Have You Ever Said, “I Tried Meditating, But It Was Too Hard?”

Have You Ever Said, “I Tried Meditating, But It Was Too Hard?” Me too! For several years now, I have shared in 12 step meetings, that Step 11 (in many versions of 12 steps) is my foundation for recovery. Recently, I wondered to myself what that looked like and why I felt it true. Anytime, that I’m invited to share my story at a speaker meeting, I invite others to join me in a short-guided meditation that often goes something like this:

Sit with your feet flat on the floor with your knees about a shoulder width apart.

Place your hands either on your knees or place them near your navel but avoid ‘knitting’ or ‘lacing’ your fingers together (avoids restricting blood flow).

With either your eyes open or eyes closed take a couple of long and slow deep breaths.

Now just allow yourself to breathe in a way that feels comfortable for you without trying to control your breath.

Notice any sounds nearby (traffic outside, HVAC fans, people shifting, others breathing).

Notice the temperature of the room.

Notice these and then return to focus on your breath.

Notice how your feet feel on the floor.

Notice how your how your hands feel.

Notice your butt in the chair / cushion.

Notice your shoulders.

Notice your neck.

Notice your jaw (a place I often feel clinched until I notice it).

Notice the air going down the back of your nostrils.

Notice these and return to focus on your breath.

Because I’m almost always distracted, I often incorporate a mantra and use this to connect to what I feel is a higher power in my life – LOVE.

Breathing in, I am loved.

Breathing out, I love.

Say this quietly or silently to yourself as you like.

Each time you notice, a distracting thought (something harsh my spouse said, a meeting later in the day, a dinner I’m looking forward to, things I need to pick up at the grocery store, a daughter that is struggling, a son and his family that are thriving, a news headline … come back to –

Breathing in, I am loved.

Breathing out, I love.

My goal in meditation is not to avoid distracting thoughts, but rather to notice that I’m distracted and come back to concentrating on the present moment.

I particularly like to include lovingkindness meditation for myself, for those close to me, for those that are suffering, for those that cause me to suffer. I do this by bringing them into meditation by visualizing them and either saying quietly or silently:

May _____ get what they need today.

May _____ be at peace today.

May _____ be free today.

Following this, take a couple of long and slow deep breaths, open your eyes slowly (if closed), and allow yourself to take time to transition from meditation to now (I used to immediately stop meditating and move right to the next extremely important, critically urgent, absolutely essential next thing).

A variation that I’ve often used rather than using a mantra or concentration on my breath is to incorporate a visualization instead. Some have found that focusing on a flame from a candle or the wisps of smoke arising from burning incense is useful. When distracted by thoughts, just gently (by this, I mean smile, don’t judge) bring your attention back to the flame or smoke.

I think, that in part, because I use meditation as a tool to connect with a power greater than myself, and that one of those is water in ponds or lakes, I visualize a leaf floating on the surface of the pond or the lake. As I breathe in, I visualize gentle waves drawing the leaf closer to the shore. As I breathe out, I visualize gentle waves pushing the leaf farther away from the shore.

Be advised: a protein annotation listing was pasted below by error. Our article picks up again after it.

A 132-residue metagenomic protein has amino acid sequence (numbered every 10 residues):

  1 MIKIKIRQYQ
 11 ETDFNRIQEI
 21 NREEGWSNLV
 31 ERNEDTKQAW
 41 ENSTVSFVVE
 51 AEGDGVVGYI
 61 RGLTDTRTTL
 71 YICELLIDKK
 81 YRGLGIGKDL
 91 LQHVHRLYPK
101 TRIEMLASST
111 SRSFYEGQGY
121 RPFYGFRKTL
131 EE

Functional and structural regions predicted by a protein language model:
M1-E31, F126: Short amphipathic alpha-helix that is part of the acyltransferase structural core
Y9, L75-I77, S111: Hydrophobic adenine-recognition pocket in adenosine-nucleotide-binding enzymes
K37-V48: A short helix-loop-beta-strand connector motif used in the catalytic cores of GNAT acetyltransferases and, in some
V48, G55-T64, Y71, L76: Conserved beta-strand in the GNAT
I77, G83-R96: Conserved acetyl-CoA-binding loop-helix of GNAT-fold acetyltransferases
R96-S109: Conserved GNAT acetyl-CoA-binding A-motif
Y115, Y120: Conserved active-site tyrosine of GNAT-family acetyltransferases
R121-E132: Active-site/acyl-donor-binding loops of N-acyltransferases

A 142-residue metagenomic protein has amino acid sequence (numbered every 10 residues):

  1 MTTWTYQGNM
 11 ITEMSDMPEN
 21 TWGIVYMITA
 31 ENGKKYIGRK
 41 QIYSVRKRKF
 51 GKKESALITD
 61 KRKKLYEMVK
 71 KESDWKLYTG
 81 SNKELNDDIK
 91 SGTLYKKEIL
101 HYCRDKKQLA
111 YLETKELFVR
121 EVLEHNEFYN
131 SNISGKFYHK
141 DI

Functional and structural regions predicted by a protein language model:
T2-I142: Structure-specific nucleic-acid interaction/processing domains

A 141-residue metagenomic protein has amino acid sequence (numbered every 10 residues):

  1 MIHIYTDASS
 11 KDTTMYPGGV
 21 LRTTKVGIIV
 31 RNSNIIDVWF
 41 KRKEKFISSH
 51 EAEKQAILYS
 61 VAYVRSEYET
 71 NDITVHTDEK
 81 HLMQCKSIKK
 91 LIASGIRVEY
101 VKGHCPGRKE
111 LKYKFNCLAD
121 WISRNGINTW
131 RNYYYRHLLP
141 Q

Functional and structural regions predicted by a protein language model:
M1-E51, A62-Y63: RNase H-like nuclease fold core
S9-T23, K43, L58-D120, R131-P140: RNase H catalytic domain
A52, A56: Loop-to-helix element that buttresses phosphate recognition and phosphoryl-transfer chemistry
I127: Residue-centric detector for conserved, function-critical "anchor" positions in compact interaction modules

Just a bit about walking meditation– I love doing this on a path in a forest or a boardwalk in a wetland/marsh. I walk slowly enough so that I don’t push myself – so that the pace and effort does not alter my breathing rate. I focus my eyes just a few feet ahead of my feet so that I can let my mind notice each step in my body. I do this form of meditation the least. Not sure why. I suspect that in part, when I’m walking outside, my attention is focused on my passion to identify birds that I see and hear, mushroom and fungi that invite me to take a closer look, dragonflies and butterflies flying about, and pretty much every plant that happens to blooming at the time. Thirty plus years as an ecologist will do that to you!

My main form of mediating is not, how I was initially taught to meditate. This, typically brief, 3-5 minutes, was nowhere near the necessary 25-30 minutes that I thought one was supposed to do. Also, for goodness sake, I’m sitting in a chair, rather than a zafu on a zabuton – that can’t be right! Also, I’m not in front of my altar, nor in a quiet space. I’m in my office right after I’ve eaten my lunch! This meditation, derived from taking what I needed from several forms was at first, my SOS meditation.

Newly sober, life was crashing in on me and I was imploding. Though, I had once learned a meditation that included all of the above, I could not meditate for more than a minute or two. I was, as many of us say, not comfortable in my own skin. I began to first use short-guided meditations such as those found on Meditation Oasis and Kevin Griffin’s Buddhism and Recovery.

I felt like I meditated so poorly that I gave up frequently. Meditating a couple of days in a row and then not meditating for 3 weeks. I kept coming back. Typically, after I put together several days in a row, rather than just meditating for 3 minutes, I tried meditating for 30 minutes, and would often then give up again. Now, many days, I meditate for about 10 minutes early in the morning, after I’ve fed dogs and cats, made and drank my first cup of tea. I say about because I rarely use a timer anymore just as a personal preference.

It is also common and even a bit comforting for a dog or a cat to be on my lap while meditating. I often meditate for about 5-10 minutes at my desk in my office after lunch. And I sometimes, meditate about 5-10 minutes after snacks, TV, reading, before going to bed (not in bed – I go to sleep when I meditate in bed) as an evening inventory. When I notice a distracting thought coming up frequently before bed, it’s usually resentment, anger, fear, etc. that came up without any clarity during the day. I usually jot this down in a journal for further reflection.

The other goal of meditation, in any of its various forms is that it helps me to be mindfully present throughout my day. This is especially true when I take things personally from another either in conversation, e-mail, text or Facebook post. By meditating, I practice pausing and noticing so that when something or someone comes at me, if you will, I can pause and notice before speaking or writing in a way that can cause harm. I’m more likely to respond with let me think about that, or I don’t know right now, or not responding at all, or sometimes saying ouch, that hurt. Rather than, *&& $# you ALWAYS do this or NEVER do that, how *&$&%(# dare you accuse me of that…